Digital Marketing: Staying out of trouble
Any time I see a headline about Kim Kardashian being spanked for her social media high jinx, my link-bait alarm immediately starts buzzing. But this time, when I saw it was the Food and Drug Administration doing the spanking, I just had to get to the bottom of it.
It turns out that her recent Instagram post endorsing the benefits of a morning sickness drug failed to meet the compliance rules for pharmaceutical advertising. The problem? In her rush to over-share, Mrs. Kardashian-West failed to include any of the required disclaimers about the risks associated with the drug, a major compliance no-no for pharmaceutical companies.
At this point, the drug company has only been hit with a stern warning from the FDA and her product endorsement has been removed. However, companies in highly regulated industries such as financial services, health care, utilities and government contractors don’t always get off so easily.
For example, just last year the Consumer Financial Protection Bureau forced the online mortgage company Ameriprise to pay $19.3 million for deceptive advertising practices over misleading online banner ads and interest rates on third-party websites. It turned out those interest rates weren’t quite as good as advertised and the bait-and-switch scheme generated thousands of complaints.
Know the Rules
For the most part, the traditional rules established for highly regulated industries all apply, in principle, to digital marketing and social media. How those principles translate from platform to platform is where it gets tricky.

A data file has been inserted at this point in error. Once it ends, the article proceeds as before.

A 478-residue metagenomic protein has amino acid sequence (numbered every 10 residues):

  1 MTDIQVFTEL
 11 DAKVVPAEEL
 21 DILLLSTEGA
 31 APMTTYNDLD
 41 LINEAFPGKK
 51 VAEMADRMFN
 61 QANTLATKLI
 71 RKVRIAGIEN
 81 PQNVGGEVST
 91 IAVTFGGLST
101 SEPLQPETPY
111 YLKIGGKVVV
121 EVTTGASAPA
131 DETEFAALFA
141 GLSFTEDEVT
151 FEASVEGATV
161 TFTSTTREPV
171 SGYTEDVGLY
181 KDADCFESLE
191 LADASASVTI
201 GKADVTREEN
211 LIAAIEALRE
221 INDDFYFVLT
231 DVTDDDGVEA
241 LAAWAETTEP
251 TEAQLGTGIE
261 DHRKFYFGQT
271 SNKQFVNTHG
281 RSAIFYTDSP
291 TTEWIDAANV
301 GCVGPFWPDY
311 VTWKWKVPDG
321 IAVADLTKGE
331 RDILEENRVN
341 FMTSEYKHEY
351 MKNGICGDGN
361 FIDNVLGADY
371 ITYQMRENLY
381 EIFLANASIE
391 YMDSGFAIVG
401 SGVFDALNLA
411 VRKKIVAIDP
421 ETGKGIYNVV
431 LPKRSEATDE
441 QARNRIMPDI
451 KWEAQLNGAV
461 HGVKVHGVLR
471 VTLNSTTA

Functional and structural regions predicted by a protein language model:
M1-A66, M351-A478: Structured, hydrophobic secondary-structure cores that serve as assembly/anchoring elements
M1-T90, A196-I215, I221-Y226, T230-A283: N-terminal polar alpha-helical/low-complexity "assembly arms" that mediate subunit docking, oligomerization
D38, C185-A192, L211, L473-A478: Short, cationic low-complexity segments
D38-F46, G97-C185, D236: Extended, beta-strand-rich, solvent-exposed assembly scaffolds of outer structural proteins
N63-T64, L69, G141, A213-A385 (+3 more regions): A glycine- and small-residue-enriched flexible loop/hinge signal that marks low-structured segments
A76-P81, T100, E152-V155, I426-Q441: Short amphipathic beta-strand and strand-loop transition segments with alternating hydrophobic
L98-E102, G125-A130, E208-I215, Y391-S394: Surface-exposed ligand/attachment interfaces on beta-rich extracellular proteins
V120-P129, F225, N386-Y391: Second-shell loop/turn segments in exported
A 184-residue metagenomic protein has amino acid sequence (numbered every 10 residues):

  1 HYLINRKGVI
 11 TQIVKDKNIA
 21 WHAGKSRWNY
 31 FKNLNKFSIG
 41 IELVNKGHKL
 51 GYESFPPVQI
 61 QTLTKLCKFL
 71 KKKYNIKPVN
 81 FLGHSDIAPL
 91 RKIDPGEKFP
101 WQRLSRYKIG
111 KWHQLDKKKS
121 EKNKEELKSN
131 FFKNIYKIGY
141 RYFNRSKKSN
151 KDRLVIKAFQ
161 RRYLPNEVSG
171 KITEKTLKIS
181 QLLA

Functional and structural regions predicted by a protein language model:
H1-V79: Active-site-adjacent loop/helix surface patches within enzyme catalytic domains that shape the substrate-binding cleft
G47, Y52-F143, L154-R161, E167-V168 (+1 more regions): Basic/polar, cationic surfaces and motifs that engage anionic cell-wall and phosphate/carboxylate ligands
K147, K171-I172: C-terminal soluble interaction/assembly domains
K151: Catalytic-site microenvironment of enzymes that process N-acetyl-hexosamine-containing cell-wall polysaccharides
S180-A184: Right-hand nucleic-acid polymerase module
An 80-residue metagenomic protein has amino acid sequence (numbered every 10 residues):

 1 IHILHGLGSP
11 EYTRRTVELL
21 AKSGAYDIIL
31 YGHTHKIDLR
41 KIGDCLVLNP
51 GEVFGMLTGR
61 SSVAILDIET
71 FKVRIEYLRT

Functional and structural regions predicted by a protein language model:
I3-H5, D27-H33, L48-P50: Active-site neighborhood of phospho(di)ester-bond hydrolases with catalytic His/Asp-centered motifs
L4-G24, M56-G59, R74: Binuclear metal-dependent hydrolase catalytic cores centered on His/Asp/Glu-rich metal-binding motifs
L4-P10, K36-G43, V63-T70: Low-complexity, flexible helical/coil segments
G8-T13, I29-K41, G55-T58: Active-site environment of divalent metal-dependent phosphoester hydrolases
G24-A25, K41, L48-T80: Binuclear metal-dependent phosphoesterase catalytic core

Your company’s comments, tweets, images, retweets, likes and emojis all constitute marketing on some level. Online contests, sweepstakes and sponsored ads are under scrutiny as well.
Any actions taken by or on behalf of your company must comply with industry regulations. It will be almost impossible to create a policy that covers every possible contingency so make sure there is a resource that employees can turn to when they have questions or concerns.
Social media monitoring has come a long way from the early days of online reputation management. Today’s software automates the online monitoring process, constantly scanning news and social media platforms and websites for online mentions about your business.
Beyond that, there are specialized regulatory compliance platforms that use more sophisticated filtering and risk management algorithms customized to specific industries. These will allow you to identify potential compliance issues before they become problems.
Some software programs allow you to maintain a rolling index of all of social media and web content created by and about your business. Others will flag potential compliance violations.
Plan To Fail
At some point, something will go wrong, and your team should be prepared. The most important part of handling a public relations crisis is to have a plan in place in advance.
If it’s social media, designate or hire a social media manager or social media team with clearly defined roles and authority. Identify in advance which situations will require legal guidance.
Then clearly communicate this plan to all pertinent employees and review it on a regular basis.
If your marketing strategy is big on social media, make sure you have a dedicated, experienced social media manager in charge. Compliance changes will drive policy changes and someone needs to modify those procedures and educate employees on the rules.
In addition to safeguarding adherence to compliance rules, your social media community manager should be able to devise an online marketing strategy that accomplishes your business goals while keeping your company off the hot seat.
• Regina Gilloon-Meyer is a content marketing specialist at Fusionfarm, a division of The Gazette Company, (319) 368-8530, email@example.com, @Regiimary